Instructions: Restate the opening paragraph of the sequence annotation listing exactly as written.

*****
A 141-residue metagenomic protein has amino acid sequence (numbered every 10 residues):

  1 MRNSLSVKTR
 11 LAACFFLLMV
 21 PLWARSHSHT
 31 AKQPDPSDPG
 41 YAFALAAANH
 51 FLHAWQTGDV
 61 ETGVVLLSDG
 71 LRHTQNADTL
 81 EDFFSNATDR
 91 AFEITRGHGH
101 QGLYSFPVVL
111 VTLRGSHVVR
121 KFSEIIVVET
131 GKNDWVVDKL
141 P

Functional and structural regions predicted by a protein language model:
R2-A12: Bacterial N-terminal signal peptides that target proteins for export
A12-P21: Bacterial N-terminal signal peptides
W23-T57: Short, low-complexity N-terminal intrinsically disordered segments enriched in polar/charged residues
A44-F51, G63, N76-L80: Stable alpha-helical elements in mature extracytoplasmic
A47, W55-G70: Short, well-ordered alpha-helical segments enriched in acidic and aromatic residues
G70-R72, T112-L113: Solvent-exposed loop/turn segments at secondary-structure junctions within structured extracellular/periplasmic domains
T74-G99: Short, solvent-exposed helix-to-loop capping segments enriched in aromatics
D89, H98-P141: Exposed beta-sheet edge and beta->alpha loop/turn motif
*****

A 141-residue metagenomic protein has amino acid sequence (numbered every 10 residues):